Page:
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March 19, 2007 | by  | in Opinion |
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R.I.P. Jean Baudrillard (1929-2007)

“Dying is pointless. You have to know how to disappear.”

The body of Jean Baudrillard died the other day, and now it rots away. But if this philosopher taught us anything, it is that the world is not made up primarily of fleshy things which produce ideas. For the more we make copies of things – written records, photographs, computer simulations – the more our world is a frantic recreation of itself: the ideas themselves make the fleshy things. And since Baudrillard’s books will continue to be photocopied in varsity libraries for yonks, Baudrillard is still with us.

Twenty years ago postmodernism was hip. Students would name-drop Baudrillard to score some intellectual poon. But whenever something has been cool for a while, it subsequently becomes the in thing to do to mock it. So if you want to get laid you’re better off making fun of how Baudrillard doesn’t make sense. Which is rubbish, and just goes to show how lame some uni students are.

Baudrillard’s hyperreality, the idea that representations can take over reality, is nothing new. In the sixteenth century Montaigne said “I have no more made my book than my book hath made me”. So Po’ Mo’ dates back to the Renaissance, at least. What Baudrillard did was use hyperreality to describe modern technology. Case in point: I have a friend who refuses to go to parties because he prefers his World Of Warcraft friends, with whom he can shoot monsters with fireballs from his hands, instead of standing about uncomfortably, drinking pretentious drinks and trying to act cool.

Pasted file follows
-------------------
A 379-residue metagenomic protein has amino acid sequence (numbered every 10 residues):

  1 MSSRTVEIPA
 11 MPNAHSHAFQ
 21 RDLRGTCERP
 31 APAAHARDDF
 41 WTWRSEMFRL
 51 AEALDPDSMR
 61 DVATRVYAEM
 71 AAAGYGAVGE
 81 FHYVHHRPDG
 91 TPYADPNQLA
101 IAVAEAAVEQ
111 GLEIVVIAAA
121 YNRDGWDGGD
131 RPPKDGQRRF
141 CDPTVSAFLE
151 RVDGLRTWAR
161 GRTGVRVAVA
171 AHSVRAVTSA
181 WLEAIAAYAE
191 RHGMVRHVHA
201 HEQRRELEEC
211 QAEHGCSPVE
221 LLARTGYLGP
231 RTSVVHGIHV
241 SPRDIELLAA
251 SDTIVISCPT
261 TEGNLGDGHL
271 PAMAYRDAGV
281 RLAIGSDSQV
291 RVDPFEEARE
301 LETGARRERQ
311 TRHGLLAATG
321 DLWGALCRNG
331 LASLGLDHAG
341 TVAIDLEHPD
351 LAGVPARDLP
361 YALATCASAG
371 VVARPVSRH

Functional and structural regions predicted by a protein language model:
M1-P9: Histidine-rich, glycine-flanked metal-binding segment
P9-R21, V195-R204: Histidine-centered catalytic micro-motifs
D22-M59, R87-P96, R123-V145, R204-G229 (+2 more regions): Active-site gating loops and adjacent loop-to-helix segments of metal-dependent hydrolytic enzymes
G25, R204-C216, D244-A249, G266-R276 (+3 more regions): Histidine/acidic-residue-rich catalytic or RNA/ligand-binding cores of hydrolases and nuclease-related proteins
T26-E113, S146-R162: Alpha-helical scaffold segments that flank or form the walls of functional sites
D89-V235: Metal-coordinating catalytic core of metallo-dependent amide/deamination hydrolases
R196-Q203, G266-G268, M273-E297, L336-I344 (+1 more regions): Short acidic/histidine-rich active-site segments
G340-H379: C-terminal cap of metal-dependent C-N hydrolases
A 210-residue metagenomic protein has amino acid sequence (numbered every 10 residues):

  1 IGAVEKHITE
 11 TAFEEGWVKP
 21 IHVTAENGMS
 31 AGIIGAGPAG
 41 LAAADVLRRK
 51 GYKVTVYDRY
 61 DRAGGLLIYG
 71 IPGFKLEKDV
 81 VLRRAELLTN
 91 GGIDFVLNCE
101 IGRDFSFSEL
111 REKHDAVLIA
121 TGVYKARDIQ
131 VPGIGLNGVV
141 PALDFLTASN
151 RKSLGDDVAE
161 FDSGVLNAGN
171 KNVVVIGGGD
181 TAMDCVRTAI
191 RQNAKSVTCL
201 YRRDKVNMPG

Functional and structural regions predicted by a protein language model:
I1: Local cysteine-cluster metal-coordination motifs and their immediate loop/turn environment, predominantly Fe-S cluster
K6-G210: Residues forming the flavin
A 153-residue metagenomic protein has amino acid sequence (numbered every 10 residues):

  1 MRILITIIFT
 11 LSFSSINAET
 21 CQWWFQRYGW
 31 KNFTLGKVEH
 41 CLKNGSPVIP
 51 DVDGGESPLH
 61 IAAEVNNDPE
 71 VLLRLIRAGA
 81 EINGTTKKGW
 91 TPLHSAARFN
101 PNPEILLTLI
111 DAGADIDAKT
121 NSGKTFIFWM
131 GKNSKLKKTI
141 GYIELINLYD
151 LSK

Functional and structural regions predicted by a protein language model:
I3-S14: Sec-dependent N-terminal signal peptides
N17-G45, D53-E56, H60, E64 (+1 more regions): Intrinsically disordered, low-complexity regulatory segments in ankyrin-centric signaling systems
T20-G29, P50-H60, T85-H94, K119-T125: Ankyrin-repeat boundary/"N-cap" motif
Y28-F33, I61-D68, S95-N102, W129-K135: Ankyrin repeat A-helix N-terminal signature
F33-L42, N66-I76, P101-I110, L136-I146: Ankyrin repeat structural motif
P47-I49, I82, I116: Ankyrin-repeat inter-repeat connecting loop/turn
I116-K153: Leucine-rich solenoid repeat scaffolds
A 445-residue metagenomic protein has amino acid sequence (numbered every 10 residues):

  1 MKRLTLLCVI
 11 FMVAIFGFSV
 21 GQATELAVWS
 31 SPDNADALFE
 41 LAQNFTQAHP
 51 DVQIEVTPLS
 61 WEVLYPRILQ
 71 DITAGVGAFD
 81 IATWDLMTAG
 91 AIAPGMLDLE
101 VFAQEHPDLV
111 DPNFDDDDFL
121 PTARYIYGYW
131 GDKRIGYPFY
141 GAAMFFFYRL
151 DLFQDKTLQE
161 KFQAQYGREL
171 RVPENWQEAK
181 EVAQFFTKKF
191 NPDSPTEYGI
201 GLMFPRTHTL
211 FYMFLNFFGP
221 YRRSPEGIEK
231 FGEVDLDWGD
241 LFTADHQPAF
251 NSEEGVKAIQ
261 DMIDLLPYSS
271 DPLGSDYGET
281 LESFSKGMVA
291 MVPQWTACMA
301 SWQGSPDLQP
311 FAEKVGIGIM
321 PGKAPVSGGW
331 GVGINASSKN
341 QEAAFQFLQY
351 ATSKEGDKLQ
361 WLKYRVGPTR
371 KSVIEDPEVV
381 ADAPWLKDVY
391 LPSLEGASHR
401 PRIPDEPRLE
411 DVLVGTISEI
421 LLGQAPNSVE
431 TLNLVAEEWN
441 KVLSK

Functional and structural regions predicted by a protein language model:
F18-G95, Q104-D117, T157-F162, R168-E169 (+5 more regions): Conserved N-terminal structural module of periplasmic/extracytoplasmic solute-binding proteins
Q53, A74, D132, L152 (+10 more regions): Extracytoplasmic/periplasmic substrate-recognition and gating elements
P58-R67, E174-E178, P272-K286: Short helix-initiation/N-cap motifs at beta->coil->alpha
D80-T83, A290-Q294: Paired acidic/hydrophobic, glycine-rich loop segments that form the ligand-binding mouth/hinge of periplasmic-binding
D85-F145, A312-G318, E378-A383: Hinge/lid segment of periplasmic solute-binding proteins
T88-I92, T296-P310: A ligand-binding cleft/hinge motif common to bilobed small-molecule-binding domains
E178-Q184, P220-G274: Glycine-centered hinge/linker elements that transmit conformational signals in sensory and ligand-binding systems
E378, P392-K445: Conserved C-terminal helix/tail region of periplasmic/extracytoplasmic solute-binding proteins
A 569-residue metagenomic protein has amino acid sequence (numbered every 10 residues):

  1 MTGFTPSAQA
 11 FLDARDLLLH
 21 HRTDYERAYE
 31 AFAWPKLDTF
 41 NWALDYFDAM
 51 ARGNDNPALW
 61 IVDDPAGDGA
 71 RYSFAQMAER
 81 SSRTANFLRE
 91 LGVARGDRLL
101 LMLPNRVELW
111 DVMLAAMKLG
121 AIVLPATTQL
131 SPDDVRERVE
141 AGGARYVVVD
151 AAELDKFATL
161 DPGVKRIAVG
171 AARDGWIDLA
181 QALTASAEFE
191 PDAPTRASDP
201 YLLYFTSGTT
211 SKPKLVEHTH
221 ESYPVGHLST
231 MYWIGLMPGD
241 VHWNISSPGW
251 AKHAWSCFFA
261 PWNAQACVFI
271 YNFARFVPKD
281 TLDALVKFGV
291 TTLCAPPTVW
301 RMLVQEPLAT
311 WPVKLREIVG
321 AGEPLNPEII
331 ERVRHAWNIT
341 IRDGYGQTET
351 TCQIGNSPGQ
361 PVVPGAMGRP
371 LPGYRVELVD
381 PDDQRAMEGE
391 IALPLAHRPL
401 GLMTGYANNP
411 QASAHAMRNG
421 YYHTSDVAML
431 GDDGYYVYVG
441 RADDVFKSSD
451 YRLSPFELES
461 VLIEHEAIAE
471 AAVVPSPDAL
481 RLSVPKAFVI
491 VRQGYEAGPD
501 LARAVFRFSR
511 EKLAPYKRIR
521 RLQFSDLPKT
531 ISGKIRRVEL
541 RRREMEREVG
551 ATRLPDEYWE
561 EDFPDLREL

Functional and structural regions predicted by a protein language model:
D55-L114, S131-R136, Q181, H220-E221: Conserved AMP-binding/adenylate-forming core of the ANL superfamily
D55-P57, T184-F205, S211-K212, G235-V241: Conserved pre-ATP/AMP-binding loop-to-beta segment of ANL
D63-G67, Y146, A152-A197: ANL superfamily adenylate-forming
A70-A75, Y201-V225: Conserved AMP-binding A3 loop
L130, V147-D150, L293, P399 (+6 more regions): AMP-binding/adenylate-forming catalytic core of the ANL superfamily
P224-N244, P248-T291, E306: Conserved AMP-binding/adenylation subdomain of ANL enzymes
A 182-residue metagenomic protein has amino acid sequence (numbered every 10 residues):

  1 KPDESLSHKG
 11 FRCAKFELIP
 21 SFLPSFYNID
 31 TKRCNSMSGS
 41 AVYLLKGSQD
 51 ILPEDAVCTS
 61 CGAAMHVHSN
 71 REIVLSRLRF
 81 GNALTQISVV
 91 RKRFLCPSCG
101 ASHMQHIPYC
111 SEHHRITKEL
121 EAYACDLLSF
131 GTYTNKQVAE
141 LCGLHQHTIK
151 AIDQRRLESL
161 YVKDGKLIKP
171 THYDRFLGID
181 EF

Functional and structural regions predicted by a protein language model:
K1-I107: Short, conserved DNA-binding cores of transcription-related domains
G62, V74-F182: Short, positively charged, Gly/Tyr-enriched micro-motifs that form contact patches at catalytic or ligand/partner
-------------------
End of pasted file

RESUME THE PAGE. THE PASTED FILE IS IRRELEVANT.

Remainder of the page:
Baudrillard also described the current world order as hyperreal, most notoriously in The Gulf War Did Not Take Place, where he argued that a wholly one-sided massacre packaged for CNN, in which the enemy was nevertheless not conquered, does not count as a war: “America, Saddam Hussein and the Gulf powers are fighting over the corpse of war.” If anything, the 2003 attack on Iraq confirms his thesis that war has become a video game.

Rolling Stone correspondent Evan Wright, embedded in a group of marines who led the charge through the desert, recorded the response of one young gunner after a firefight: “I was just thinking one thing when we drove into that ambush…Grand Theft Auto: Vice City. I felt like I was living it when I seen the flames coming out of the windows, the blown-up car in the street, guys crawling around shooting at us. It was fucking cool.”

Yet the men, women and children this marine killed were real. Their tears and suffering are real. And yes, Baudrillard really died. His lungs stopped heaving, his heart gave up pumping blood to his flesh and his brain decayed. There is still a harsh world of cruelty under the hyperreal, and so Baudrillard is dead. That is all.

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About the Author ()

Tristan Egarr edited in 2008. He threw a chair once.

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